Edited by tinker

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I think the problem is that the leftists ....

They're a bit thick really.

+1

They think they are 'so right' they don't even have to have an argument. Thus, if you oppose 'so right' then you are obviously 'so wrong' and must deserve some level of violence to be forced upon you, because you are bad. ie 'you' made them be violent towards you.... it's your fault!

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Leftist believe anyone on the right is not only wrong but evil. Leftists are willing to do all sorts of unspeakable things because their ideals are good and the ends justify the means.

People on the right view leftists as misguided fools. It's difficult to hate a fool.

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There are plenty of thickos on both sides of the political spectrum. The hard-of-thinking naturally gravitate towards easy answers to difficult questions, saves them having to do any of that painful reading-and-thinking-about-things business.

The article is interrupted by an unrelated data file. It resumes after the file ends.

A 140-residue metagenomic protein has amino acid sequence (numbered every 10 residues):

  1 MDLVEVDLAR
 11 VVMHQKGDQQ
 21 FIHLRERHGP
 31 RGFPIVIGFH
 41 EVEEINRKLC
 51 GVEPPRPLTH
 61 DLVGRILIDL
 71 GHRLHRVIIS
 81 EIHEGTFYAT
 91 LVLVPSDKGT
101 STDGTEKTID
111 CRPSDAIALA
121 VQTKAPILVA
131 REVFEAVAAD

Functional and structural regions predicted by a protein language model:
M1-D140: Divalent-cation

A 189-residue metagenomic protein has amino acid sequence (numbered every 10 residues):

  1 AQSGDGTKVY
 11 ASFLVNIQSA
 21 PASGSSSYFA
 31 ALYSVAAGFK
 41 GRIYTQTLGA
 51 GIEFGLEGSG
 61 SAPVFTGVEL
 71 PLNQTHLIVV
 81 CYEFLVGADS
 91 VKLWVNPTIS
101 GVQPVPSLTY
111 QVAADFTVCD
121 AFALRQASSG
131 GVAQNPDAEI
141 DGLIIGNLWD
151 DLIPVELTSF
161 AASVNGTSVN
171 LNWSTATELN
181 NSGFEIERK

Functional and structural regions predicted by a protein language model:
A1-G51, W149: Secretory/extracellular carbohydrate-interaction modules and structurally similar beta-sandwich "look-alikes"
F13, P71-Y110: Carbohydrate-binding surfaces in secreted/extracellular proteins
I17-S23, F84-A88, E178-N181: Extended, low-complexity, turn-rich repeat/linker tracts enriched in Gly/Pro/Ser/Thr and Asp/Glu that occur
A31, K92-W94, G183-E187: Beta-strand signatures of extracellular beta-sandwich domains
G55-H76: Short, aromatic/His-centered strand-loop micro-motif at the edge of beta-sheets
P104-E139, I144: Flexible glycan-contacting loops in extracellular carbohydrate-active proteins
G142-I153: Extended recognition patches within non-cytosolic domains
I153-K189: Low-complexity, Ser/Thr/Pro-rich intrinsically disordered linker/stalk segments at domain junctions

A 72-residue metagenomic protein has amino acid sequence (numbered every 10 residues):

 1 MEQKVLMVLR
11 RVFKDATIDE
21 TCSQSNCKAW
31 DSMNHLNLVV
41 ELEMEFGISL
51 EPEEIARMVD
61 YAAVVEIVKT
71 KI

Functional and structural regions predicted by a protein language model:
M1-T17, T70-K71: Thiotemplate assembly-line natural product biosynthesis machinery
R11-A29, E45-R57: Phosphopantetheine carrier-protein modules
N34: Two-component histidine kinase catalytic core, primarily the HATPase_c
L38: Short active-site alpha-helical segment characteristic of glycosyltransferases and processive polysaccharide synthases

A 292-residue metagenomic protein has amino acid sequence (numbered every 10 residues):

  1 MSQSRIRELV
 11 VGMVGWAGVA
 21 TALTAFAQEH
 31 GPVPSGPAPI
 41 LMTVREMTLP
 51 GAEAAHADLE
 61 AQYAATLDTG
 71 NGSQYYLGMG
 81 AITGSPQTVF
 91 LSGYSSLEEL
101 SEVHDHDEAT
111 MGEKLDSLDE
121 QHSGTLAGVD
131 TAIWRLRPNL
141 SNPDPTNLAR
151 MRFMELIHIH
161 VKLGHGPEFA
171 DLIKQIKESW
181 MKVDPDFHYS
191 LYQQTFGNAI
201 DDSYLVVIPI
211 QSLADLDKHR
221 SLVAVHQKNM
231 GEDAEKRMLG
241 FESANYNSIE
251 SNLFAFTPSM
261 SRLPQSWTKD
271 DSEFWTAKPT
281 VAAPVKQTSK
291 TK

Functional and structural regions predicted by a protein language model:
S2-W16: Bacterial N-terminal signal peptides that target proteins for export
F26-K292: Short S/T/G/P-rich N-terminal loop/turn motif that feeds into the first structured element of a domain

For every Guardian reader blaming Thatcher for everything there's a Daily Mail reader blaming immigrants for everything.

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I think its collectivism vs individualism. And this is one of the core reasons why I would regard the Nazi's as a thouroughly' left wing movement.

Those on the right tend not to protest, to riot, to march, to 'demonstrate'. As individualists, its not in their nature. Their social interactions are based on trade, greed, voluntarism - essentially selfishness. Which is a good thing, not bad. As spending a day marching or rioting doesnt enrich the participants monetarily, they tend not to march and riot.

The left however tend to group together, its in their DNA. They want to be part of something larger. To be part of a gang, a mob. Whether its a fascist or so called 'anti-fascist' march is frankly irrelevant.